Studies are showing that illiteracy in America has reached epidemic levels.
U.S. military leaders have even gone so far as to term the illiteracy rate of young Americans “a national security threat,” according to Christianity Today.
Guest writer for Christianity Today’s Hermeneutics, Sara Kay Mooney, writes about her experience as a teacher in a Title I middle school, detailing her experience with a student who was in middle school but could not read.
Mooney writes about her discouragement at feeling unable to give her students what they needed and feeling disheartened that the statistics indicated that students who are already behind in their education in middle school, are unlikely to become adults who are well-educated.
“Those who fail to read on grade level by third grade continue to lag behind in middle school and high school, and they’re less likely to graduate or make it to college,” Mooney states.
Only a third of America’s eighth graders--students who are 13 or 14 years old--scored proficient or higher on reading tests in 2013.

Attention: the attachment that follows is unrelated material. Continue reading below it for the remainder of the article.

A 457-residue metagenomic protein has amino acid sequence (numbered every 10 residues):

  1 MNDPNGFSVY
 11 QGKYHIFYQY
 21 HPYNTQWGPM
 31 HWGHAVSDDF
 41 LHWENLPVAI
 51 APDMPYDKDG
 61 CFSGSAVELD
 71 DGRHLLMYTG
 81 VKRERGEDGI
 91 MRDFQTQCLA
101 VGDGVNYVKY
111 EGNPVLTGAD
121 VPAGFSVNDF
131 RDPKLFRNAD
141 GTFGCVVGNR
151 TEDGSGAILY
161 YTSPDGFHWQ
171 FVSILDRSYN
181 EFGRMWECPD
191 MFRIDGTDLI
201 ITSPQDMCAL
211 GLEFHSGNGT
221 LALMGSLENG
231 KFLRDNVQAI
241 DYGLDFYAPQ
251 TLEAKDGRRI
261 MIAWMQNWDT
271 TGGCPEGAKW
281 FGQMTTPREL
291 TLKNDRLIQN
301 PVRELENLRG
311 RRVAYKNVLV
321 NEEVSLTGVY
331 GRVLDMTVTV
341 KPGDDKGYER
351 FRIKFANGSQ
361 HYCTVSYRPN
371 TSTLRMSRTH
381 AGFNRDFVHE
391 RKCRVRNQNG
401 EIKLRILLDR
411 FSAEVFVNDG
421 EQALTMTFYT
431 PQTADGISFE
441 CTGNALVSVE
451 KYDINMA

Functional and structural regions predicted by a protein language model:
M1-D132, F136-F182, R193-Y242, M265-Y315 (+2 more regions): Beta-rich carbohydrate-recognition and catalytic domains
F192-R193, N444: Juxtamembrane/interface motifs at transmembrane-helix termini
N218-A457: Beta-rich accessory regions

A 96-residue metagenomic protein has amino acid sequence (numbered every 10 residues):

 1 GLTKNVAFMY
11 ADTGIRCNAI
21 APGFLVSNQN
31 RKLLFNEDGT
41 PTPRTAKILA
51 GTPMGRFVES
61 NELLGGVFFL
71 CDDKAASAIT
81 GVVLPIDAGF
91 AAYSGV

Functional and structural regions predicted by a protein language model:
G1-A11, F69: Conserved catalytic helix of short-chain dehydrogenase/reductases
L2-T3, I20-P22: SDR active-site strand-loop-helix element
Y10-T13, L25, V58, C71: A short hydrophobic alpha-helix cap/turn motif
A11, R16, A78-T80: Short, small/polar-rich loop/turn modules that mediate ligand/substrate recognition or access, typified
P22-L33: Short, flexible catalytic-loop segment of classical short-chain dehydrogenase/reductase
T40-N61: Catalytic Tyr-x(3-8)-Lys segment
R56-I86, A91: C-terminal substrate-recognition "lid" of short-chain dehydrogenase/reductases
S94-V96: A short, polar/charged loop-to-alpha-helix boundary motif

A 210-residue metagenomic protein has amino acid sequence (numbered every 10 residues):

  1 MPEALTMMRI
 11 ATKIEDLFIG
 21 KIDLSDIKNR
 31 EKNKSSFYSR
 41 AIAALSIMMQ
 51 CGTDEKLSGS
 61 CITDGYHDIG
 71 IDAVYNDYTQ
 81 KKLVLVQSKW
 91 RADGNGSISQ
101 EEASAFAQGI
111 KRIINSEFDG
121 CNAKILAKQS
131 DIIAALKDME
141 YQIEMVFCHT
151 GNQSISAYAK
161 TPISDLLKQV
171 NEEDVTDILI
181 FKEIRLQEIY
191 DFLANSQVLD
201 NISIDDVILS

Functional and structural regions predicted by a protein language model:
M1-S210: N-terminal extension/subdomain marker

Children from low income families are even less likely to be able to read and to attain a sufficient education.
In light of how integral reading is to our culture and especially to Christianity with Jesus embodying “the Word” and the Bible being a printed document we read, Mooney offers some suggestions for how individuals and the church can work to remedy the country’s high rate of illiteracy.
She mentions giving of your time to tutor students, organizing book drives (statistics find the more books that are in a household, the greater the child’s chances of being literate), and hosting classes to train tutors and to care for low income families.
Mooney believes the church and Christians should be at the forefront of the effort to combat the illiteracy rate.
Photo courtesy: en.wikipedia.org
Publication date: August 27, 2015